Thursday, April 24, 2008

Inspiring People: Cliff Young

Every now and then a story touches me deeply and fills me with joy, hope, and optimism. This is one of those stories that shows you that nothing is impossible:

In 1983 a 61-year-old toothless Australian potato farmer decided to try running the first Sydney to Melbourne Ultra Marathon, an ultra-tough 544 mile race. He would be competing against world-class athletes. All over Australia, people who watched the live TV updates kept hoping that someone would stop this crazy old man from running because everyone believed he'd die before getting even halfway to Melbourne! It all started on the day of the race when a guy named Cliff Young showed up. At first everybody thought he was there to watch the event as a spectator as they were. He looked like anyone's grandfather.He was 61 years old and wore overalls and rain covers over his work boots. As he walked up to the table to register, it soon became obvious to everybody he was going to enter. He was going to join a group of 150 world-class athletes! His trainer? His 81-year-old mother.

Before the race started everybody thought that it was a crazy publicity stunt. But the press were curious, so as he took his number 64 and moved into the pack of runners in their special, expensive racing outfits.The camera focused on him in his overalls and Wellington gum boots and the reporter asked:

"Who are you and what are you doing?"

"I'm Cliff Young. I'm from a large ranch where we run sheep outside of Melbourne."

They said, "You're really going to run in this race?"

"Yeah," Cliff nodded.

"Got any managers or trainers?"


"Then you can't run."

"Yeah I can." Cliff said. "See, I grew up on a farm where we couldn't afford horses or four wheel drives, and the whole time I was growing up, until about four years ago when we finally made some money and got a four wheeler, whenever the storms would roll in, I'd have to go out and round up the sheep. We had 2,000 head, and we have 2,000 acres. Sometimes I would have to run those sheep for two or three days. It took a long time, but I'd catch them. I believe I can run this race; it's only two more days. Five days. I've run sheep for three."

Every professional runner in the race knew the accepted race pattern. They had trained knowing it took about 6 days to finish this race, and that in order to complete the course, you would need to run 18 hours and sleep 6 hours. But nobody had told Cliff Young, didn't know that, nobody had thought to tell him you had to sleep, so old Cliff just kept on running!

When the marathon started, the pros left Cliff behind in his galoshes. The crowds smiled because he didn't even run correctly. Instead of running, he appeared to move leisurely, shuffling like an amateur.

Just as he would chase the sheep on his farm in the storms, Cliff ran without thought of sleeping. It came natural to him. When the next mornings news of the race was aired, people were in for another big surprise. Cliff was still in the race and had jogged all night down to a city called Mittagong. Apparently, Cliff did not stop after the first day. He was still far behind the world-class athletes, but he kept on running. Waving to the spectators who watched the event by the highways. When he got to a town called Albury he was asked about his tactics for the rest of the race. He said he would run through to the finish, and he did. He kept running, and running, and running! Every night he got just a little bit closer to the leading pack. By the last night, he passed all of the world-class athletes. By the last day, he was way in front of them. Not only did he run the Melbourne to Sydney race at age 61, without dying; he won first place, breaking the race record by 9 hours and became a national hero!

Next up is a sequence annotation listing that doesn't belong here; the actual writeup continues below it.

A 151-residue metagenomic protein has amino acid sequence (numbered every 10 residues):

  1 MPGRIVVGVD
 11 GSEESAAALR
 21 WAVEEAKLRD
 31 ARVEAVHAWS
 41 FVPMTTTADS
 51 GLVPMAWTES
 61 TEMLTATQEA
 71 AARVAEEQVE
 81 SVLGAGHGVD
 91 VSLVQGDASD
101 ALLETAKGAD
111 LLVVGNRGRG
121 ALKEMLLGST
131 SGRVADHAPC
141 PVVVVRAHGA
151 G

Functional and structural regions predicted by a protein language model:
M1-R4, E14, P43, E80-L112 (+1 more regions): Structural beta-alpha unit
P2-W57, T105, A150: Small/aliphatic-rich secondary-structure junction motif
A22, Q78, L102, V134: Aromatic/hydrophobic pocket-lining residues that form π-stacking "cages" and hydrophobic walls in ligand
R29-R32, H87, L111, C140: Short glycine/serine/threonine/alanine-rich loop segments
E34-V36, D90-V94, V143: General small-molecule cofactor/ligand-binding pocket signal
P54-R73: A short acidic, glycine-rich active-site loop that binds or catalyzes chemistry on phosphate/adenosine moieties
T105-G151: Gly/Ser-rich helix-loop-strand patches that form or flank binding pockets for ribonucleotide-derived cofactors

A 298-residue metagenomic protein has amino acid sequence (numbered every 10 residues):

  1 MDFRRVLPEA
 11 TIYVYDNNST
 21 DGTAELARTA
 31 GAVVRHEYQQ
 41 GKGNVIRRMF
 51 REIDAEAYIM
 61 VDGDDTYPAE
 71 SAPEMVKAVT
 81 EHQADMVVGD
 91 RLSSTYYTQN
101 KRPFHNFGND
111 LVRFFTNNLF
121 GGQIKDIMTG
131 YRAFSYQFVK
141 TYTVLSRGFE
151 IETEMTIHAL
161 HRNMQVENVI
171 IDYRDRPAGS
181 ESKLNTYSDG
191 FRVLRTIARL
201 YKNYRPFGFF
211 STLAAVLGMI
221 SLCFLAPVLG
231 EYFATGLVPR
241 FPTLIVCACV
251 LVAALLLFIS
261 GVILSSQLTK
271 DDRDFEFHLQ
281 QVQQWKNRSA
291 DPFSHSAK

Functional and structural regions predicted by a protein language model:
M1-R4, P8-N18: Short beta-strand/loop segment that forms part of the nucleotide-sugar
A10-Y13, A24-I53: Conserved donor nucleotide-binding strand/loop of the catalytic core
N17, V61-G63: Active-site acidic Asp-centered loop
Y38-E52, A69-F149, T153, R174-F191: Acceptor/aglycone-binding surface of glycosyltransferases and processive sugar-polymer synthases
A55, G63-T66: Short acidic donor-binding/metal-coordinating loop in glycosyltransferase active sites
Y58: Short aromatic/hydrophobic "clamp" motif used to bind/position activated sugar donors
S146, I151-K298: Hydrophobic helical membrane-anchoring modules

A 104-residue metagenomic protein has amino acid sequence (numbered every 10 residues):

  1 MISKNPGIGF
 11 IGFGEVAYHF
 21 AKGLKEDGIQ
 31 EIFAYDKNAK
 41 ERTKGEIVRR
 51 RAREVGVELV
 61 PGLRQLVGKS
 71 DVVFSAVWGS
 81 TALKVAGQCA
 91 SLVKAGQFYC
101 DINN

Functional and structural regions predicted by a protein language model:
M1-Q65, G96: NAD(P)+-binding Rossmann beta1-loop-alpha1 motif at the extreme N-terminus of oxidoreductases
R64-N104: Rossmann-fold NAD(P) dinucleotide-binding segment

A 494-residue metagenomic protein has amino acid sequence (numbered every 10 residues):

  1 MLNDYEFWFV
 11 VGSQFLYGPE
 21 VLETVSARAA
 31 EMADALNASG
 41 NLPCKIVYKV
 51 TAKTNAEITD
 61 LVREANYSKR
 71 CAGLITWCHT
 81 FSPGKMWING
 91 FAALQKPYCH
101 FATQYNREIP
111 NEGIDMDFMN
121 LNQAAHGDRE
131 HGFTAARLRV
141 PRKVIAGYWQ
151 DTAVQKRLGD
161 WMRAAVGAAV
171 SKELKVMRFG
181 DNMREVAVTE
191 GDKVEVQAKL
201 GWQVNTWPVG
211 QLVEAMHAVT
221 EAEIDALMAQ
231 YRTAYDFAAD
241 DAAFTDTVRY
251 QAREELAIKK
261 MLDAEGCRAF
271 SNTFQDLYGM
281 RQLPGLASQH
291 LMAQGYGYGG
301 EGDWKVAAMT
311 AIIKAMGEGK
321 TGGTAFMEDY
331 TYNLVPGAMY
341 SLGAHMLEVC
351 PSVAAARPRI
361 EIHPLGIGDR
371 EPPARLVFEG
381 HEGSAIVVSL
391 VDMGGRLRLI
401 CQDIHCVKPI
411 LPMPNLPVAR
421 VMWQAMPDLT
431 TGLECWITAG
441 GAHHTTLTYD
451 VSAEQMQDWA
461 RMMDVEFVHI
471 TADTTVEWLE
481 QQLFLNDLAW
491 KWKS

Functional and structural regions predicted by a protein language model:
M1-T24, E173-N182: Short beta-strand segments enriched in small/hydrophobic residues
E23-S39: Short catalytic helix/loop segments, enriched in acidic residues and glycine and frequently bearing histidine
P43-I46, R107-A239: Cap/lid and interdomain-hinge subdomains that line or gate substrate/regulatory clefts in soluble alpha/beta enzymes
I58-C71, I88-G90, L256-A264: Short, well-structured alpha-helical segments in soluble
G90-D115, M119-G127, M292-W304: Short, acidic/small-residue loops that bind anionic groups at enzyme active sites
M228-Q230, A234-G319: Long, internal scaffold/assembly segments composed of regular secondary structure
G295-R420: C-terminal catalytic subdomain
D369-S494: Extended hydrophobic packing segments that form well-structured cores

The Australian nation fell in love with the 61-year-old potato farmer who came out of nowhere to defeat the world's best long distance runners. He finished the 875-kilometre race in 5 days, 15 hours and 4 minutes. When Cliff was awarded the first prize of $10,000, he said he did not know there was a prize and insisted that he had not entered for the money. He said, "There're five other runners still out there doing it tougher than me," and he gave them $2,000 each. He kept none of the prize money for himself at all! Cliff was a humble man, achieved the impossible and became a national hero in Australia.

Cliff died 2nd November 2003. He was 81. But Cliff lives on, certainly in the memories of those who witnessed this incredible event. Cliff also left his legacy in what is now called the "Cliff Shuffle." The pro marathon runners found that Cliff's Wellie boot running style was an energy efficient method of running, and adopted it. What a way to be remembered!


Jay Boaz said...

Wow, that guy is my new hero! After Joel of course.


Mark said...

Yes, Joel is quite impressive. The thing that is so interesting about this old guy was that although he is a famous Australian there doesn't seem to be much info out there on him. You'd think there would be a movie or book! If I was a writer, I would spend a year investigating his life and then I'd write an inspiring book about this guy. And really, would a movie be so hard? Come on Australia, step up to the plate!

Stacey said...

So then who's Nick Young? (the title of your post) I'm going to guess that was a typo?

This is an awesome story. I have to show it to my boyfriend who has also run an ultra marathon. Maybe if there's a next time he'll have to incorporate the "Cliff Shuffle". Or I'll buy him a pair of Wellie boots :)

Thanks for the post.

Mark said...

Oops, yah, that was a typo. I need to hire someone to proofread my posts!